Back before Goodreads and the interwebz, most discussions of pop culture, for me, usually took place in bars After work Late Half sober Some sample conversational starters topics What was Marlon Brando s best performance Does it involve butter Why does Pon Farr take seven years Does this mean the Vulcan s don t have porn Who was the greatest left handed pitcher of the seventies What do you mean there s another version of Blade Runner How drunk is Tom Waits drunk Why can t we meet women Back before Goodreads and the interwebz, most discussions of pop culture, for me, usually took place in bars After work Late Half sober Some sample conversational starters topics What was Marlon Brando s best performance Does it involve butter Why does Pon Farr take seven years Does this mean the Vulcan s don t have porn Who was the greatest left handed pitcher of the seventies What do you mean there s another version of Blade Runner How drunk is Tom Waits drunk Why can t we meet women This one, was of course, rhetorical.It was a group of guys, usually about six or seven of us oddly, there were two brothers, about a year apart one had a Brooklyn accent, one had a British accent I don t remember the whole Dickensian saga about why this was so, it was just, well, odd.We were talking about Kingsley Amis and Lucky Jim, probably because it was funny and involved drinking and bad behavior, when the Brit brother mentioned that Kingsley had a son, Martin, who wrote a book called, Dead Babies and that it was terrific.It was pretty good And so was his book, Money Fast forward about a million years later and now, this one.Amis is an uber writer, who cramswit and ideas into a single paragraph than a lot of writers can churn out in a lifetime Although some critics have tried to tag this as sci fi end of the world, they d be missing the point The crisis is mere background window dressing to one of theassiduously crafted character studies I ve read in quite a while it doesn t matter that the world is going to hell in a hand basket the baser elements of human nature still shine on Which is a good thing.The story revolves around Nicola Six, she s the planet Venus, around which the lesser moons of Guy Clinch and Keith Talent erratically revolve She has the ability of predestination and can predict her own murder She manipulates these two stooges into making it happen.Clinch is the very model of the upper class stuffed shirt twit, who s systematically bilked and painfully led around by his little Guy Talent is a small time, dim witted hood who s adrift in anything beyond darts Darts, innit and his seamy world.Throw in an unreliable narrator and author of the story, Samson Young, and you have the makings of corrosively entertaining read.Favorite character The baby from Hell Marmaduke For starters, French kissing the nanny and trying to bite her tongue This book isn t a casual read, but it will be well worth the time a reader will invest in it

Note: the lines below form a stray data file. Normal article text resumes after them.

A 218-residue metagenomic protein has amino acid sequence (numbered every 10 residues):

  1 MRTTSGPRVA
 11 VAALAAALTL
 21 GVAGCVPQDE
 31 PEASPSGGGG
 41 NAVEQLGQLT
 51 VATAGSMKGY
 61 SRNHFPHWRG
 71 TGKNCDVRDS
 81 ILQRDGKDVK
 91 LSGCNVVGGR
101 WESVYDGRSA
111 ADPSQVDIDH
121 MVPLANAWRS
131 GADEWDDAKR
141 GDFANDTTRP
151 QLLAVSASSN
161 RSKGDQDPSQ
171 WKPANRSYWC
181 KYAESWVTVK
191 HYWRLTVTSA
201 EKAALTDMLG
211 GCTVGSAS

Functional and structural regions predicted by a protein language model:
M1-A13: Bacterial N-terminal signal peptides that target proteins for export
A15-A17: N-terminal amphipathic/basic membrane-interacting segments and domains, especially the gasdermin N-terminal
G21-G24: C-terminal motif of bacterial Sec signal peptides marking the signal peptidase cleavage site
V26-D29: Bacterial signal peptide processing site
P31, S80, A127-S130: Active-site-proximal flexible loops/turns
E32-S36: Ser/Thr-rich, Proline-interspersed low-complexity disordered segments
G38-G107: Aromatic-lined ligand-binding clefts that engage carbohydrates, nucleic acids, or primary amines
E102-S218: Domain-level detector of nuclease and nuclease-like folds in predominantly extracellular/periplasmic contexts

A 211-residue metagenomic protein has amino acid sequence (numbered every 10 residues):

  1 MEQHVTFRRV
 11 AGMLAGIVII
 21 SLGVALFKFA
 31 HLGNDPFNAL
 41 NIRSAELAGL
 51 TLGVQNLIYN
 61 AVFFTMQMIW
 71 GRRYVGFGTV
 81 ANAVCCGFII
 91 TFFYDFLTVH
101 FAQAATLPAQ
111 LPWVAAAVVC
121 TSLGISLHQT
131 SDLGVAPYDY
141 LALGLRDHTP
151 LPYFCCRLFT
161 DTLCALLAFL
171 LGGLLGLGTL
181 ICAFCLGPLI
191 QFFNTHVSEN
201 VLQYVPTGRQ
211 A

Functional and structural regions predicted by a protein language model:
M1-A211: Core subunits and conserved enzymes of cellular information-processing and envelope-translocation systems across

6. Paul Bryant Paul Bryant says: